Watching life streamer, Jonathan Harris talk on how he had documented a Whale Hunt in Alaska piqued my interest when he shared how he had made a program to make a story using the cataloged data and images he took of the Whale Hunt. Life today is dependent on the visual, though I wouldn’t want to admit it myself, we live in a world where the coming generation will be more visual and maybe less imaginative.
In months of studying Google Analytics, the significance of story telling and visualization must be spot on when it comes to using data to effect a change and to call to attention actionable insights. Though Google Analytics is complete in documentation about the how-to’s for the web tracking tool, it is the analytics ninjas who are hard-pressed to get results from the data presented.
Though you can spew out exquisite looking web analyst reports, it is the action and the outcome the foot high print outs you supply every department or your HIPPOS which will define your success. You may also get stuck neck high in graphs and statistics, yet you will not get anywhere unless these reports see some action.
The secret to get some action done when data is presented, is to work on a story line that would be fully understood by the visual dependent.
Borrowing from Jonathan Harris’ fundamentals of story telling, here are what you need to tell a good Google Analytics story.
Data and Concept
Data is the group of “characters” your analytics report revolves around in. Data embodies the several aspects of a website’s performance, choosing what data to focus on will help make the report concise and more consistent. Using the GA Custom Report builder leaves nothing lost in translation because it centers on the data set the report is about. While the concept of your analytics story would be why the data are presented in a combination or paired up.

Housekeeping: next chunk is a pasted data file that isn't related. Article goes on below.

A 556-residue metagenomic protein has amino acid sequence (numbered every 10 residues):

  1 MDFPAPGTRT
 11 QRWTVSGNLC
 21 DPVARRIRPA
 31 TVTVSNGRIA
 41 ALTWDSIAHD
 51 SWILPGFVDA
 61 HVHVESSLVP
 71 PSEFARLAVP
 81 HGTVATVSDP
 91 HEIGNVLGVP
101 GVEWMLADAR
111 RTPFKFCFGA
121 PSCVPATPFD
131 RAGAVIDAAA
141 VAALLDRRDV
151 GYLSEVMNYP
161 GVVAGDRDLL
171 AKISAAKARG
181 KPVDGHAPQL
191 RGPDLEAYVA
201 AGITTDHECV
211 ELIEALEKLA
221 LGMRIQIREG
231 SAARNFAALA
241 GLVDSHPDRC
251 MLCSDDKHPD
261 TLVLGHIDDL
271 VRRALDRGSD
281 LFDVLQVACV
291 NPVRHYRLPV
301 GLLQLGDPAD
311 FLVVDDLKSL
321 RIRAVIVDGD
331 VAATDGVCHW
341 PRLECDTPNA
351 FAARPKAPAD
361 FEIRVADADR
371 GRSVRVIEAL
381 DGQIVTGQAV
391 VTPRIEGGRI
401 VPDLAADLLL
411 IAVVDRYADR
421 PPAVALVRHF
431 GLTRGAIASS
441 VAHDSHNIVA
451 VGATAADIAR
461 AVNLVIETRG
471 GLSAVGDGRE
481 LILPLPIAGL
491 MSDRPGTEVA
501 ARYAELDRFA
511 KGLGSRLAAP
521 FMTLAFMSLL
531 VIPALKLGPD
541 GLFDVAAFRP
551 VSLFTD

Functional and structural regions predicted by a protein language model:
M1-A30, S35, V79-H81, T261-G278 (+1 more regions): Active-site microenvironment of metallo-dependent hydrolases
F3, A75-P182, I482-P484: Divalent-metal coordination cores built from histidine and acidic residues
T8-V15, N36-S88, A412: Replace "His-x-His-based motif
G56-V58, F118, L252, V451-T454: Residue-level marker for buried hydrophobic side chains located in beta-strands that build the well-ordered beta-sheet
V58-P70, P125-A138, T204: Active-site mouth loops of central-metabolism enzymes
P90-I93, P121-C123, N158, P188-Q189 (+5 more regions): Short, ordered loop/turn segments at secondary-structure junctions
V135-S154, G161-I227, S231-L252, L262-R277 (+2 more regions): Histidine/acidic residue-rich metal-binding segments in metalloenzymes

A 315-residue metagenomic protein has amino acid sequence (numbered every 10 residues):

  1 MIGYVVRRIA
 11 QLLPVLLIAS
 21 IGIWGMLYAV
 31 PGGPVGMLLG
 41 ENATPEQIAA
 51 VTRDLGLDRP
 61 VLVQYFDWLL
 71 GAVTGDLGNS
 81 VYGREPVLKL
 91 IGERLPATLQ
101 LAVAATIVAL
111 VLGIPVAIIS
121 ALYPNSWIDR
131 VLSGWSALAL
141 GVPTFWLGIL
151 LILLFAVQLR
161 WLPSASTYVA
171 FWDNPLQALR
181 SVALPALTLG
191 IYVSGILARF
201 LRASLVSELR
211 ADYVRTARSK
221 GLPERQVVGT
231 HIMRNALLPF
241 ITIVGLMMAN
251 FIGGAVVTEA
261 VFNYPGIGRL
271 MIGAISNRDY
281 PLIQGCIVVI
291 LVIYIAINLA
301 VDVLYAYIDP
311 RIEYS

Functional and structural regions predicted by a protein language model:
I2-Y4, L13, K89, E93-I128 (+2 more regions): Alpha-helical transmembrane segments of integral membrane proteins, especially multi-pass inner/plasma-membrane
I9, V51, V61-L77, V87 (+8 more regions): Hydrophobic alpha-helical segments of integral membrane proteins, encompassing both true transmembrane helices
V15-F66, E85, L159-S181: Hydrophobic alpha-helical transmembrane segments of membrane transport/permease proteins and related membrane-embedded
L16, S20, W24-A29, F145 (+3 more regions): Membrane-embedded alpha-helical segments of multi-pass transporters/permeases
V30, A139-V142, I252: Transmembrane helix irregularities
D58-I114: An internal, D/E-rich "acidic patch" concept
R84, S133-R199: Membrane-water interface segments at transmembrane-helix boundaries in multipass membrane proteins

The image below shows you the Custom Report (Time of Visits) of our sample report. In this report, the metrics are the Visits and the Bounce Rate. We used the Hour as the main dimension which can be drilled down to the following sub-dimensions: Keyword, Country/Territory, Page Title.
The context is the question you are trying to answer with the Google Analytics data.
For this report the questions involve the customer service issues, quantity of visits, the quality of visits in contrast to the data and actionable insights that can help build revenue.
Colors are not only lessen the monotony of a monochrome report, it also helps identify the different things in your data.
Time and Date
Google Analytics reports can be set to show data in time, days, months and years- you can even compare data from one time line with another. Presenting a date for a data set is important when, as part of an insight, it supports your report context.
The excitement level or quite the opposite is how a data set is affecting the user.
One other thing to keep in mind, each story is different whether you have the same report across several profiles or accounts. The interaction of a site’s user to the site as a whole and their experience on the site is different on every level. The difference is in the data always.
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